United States District Court, D. Colorado
SUZANNA F. DAILEY, Plaintiff,
NIKOS HECHT, Defendant.
ORDER RE POST-TRIAL MOTIIONS
Brooke Jackson, Judge
order addresses (1) plaintiff's motion for a new trial,
and (2) plaintiff's combined objections to
defendant's bill of costs and motion for waiver of a
supersedeas bond on appeal. The motions have been fully
that she was sexually assaulted by Nikos Hecht during a
dinner party in Cabo San Lucas, Mexico in March 2014, Suzanna
Dailey sued Mr. Hecht asserting claims of assault, battery
and intentional infliction of emotional distress. Federal
jurisdiction was based on diversity of citizenship. The case
was tried to a jury May 16-19, 2017, resulting in the
jury's determination that Ms. Dailey had not proved any
of her three claims, and that the defendant had established
that their encounter was consensual. Jury Verdict, ECF Nos.
200 (unredacted), 201 (jurors' names redacted).
Judgment was entered in favor of the defendant on May 23,
2017, and as the prevailing party, Mr. Hecht was awarded his
reasonable costs pursuant to Fed.R.Civ.P. 54(d)(1) and
D.C.COLO.LCivR 54.1. ECF No. 202. Mr. Hecht submitted a bill
of costs in the amount of $182, 518.07. ECF No. 203. However,
the Clerk taxed costs in the amount of $45, 849.89. ECF No.
MOTIONS - FINDINGS AND CONCLUSIONS
Plaintiff's Motion for a New Trial, ECF No.
combined motion and brief Ms. Dailey requests a new trial on
grounds that several pretrial and trial evidentiary rulings
“prejudiced Plaintiff's ability to tell her
story.” ECF No. 206 at 1. The problem was that the
story both parties wanted to tell included a great deal of
“dirt” that they had dug up on each other. For
example, Ms. Dailey wished to show the jury that Mr. Hecht
had a history of drug problems, extramarital affairs, and
abusive relationships. Mr. Hecht wished to show the jury that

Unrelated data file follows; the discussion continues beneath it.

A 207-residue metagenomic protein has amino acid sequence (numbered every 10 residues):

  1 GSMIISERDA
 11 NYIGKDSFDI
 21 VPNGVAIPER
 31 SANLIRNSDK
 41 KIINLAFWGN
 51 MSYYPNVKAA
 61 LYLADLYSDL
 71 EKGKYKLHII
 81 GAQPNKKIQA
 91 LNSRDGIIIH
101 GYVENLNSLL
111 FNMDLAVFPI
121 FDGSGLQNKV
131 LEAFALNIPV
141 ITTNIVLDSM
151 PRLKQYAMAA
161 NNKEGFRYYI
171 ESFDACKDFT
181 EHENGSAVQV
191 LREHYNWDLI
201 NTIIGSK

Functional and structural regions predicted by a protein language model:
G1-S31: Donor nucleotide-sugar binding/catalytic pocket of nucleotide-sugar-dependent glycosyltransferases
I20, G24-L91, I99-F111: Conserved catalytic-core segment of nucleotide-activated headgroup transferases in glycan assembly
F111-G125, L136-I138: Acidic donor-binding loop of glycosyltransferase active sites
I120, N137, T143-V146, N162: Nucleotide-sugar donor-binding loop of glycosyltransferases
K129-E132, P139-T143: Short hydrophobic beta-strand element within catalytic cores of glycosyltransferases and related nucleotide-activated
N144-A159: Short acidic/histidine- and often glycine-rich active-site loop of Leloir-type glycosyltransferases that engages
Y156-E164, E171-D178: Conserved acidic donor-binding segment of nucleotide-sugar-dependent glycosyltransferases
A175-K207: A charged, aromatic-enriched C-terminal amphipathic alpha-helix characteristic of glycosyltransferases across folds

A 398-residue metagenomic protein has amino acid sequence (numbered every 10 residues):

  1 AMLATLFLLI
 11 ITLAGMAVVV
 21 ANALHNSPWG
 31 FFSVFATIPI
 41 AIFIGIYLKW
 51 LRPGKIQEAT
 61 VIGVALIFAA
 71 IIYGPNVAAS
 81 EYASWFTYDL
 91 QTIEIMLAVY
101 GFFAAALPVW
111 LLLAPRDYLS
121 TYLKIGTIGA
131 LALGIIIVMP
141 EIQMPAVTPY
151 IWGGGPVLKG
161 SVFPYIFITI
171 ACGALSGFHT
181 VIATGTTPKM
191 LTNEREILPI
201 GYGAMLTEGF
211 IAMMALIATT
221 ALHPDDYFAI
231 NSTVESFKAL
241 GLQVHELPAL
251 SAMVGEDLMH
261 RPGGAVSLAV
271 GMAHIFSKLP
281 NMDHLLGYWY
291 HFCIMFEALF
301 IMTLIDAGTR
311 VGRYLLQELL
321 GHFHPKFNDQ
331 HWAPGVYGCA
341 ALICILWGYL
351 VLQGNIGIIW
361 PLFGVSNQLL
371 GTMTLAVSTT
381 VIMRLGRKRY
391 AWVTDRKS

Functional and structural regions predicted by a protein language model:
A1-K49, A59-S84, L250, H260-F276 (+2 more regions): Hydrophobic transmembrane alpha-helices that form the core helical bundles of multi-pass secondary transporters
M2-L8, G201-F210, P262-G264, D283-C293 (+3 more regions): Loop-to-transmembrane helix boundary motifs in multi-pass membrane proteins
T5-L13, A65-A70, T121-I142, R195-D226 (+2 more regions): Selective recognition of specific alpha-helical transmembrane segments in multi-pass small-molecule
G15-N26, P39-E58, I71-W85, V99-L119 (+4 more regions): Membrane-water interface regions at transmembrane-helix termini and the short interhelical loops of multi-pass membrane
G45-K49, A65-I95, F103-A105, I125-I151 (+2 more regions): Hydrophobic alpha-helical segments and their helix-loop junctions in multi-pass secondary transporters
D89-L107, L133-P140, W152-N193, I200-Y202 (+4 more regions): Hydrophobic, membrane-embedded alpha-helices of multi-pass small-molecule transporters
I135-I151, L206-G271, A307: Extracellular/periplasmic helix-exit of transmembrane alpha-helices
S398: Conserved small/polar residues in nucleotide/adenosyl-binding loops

Ms. Dailey had a history that included securities fraud and
Court made it clear before and during the trial that it would
not permit the trial to be sidetracked by marginally relevant
(at best) and inflammatory evidence, and that the case would
be tried on the facts of what happened that evening in
Mexico. With that context in mind, I consider plaintiff's
arguments for a new trial.
Rulings during trial.
Ms. Dailey complains that she was precluded from introducing
evidence that Mr. Hecht had taken the opioid Percocet that
evening, and that in the past, he had been an abuser of
opioids and other drugs. She wished to use evidence of his
“drug use” to challenge his ability to recall the
events of the alleged assault. But she admits that the Court
informed plaintiff's counsel (before trial and, as I
recall, again during the trial) that plaintiff could
introduce such evidence if she had medical evidence that his
opioid use could affect his memory. She produced no medical
evidence. Essentially plaintiff's counsel hoped the jury
would infer that the type and amount of drugs Mr. Hecht
consumed that day or before that day would have impaired his
memory of the events that took place at the dinner party.
Such an inference drawn by lay juror would amount to pure
she complains that she was precluded from introducing
evidence that Mr. Hecht had a “mistress” to whom
he had confessed that he hated his wife, which plaintiff
believes would have contradicted his testimony that his was a
close family. The one statement doesn't necessarily
contradict the other. Mr. Hecht's family includes
numerous individuals other than his wife, and several of them
were present with him during the vacation in Cabo and the
dinner party. Moreover, other evidence of the unhappy
relationship between Mr. Hecht and his wife was admitted.
Plaintiff's desire to introduce the specific statement
made to his mistress was just one of several attempts
plaintiff made to put before the jury Mr. Hecht's
relationship with a woman named Brooke Warfel with whom he
had engaged in an extra-marital affair, but who had also
accused Mr. Hecht of abusive conduct. To any extent that the
statement could be viewed as relevant to the credibility of
his testimony that his was a close family, as opposed to
being improper character evidence, my judgment was and still
is that its probative value would be substantially outweighed
by a danger of unfair prejudice.
Impeaching deposition testimony.
Hecht apparently testified in his deposition that he
had never hurt or threatened a woman. Ms. Dailey wanted to
impeach the deposition testimony with evidence that Mr. Hecht
had been in an abusive relationship with Ms. Warfel. Had he
testified at trial that he had never hurt or
threatened a woman, the door would have been opened, as the
evidence arguably would have impeached the credibility of his
trial testimony. But there was no such trial testimony, nor
was the deposition put in evidence under Fed.R.Civ.P.
32(a)(3) (the deposition of a party may be used for any
purpose). As such, this was improper impeachment and improper
character evidence. The fact, if it was a fact, that Mr.
Hecht had in the past been verbally or physically abusive to
Ms. Warfel has no apparent relevance to whether his sexual
contact with Ms. Dailey in March 2014 was consensual, other
than as it relates to his alleged character trait of ...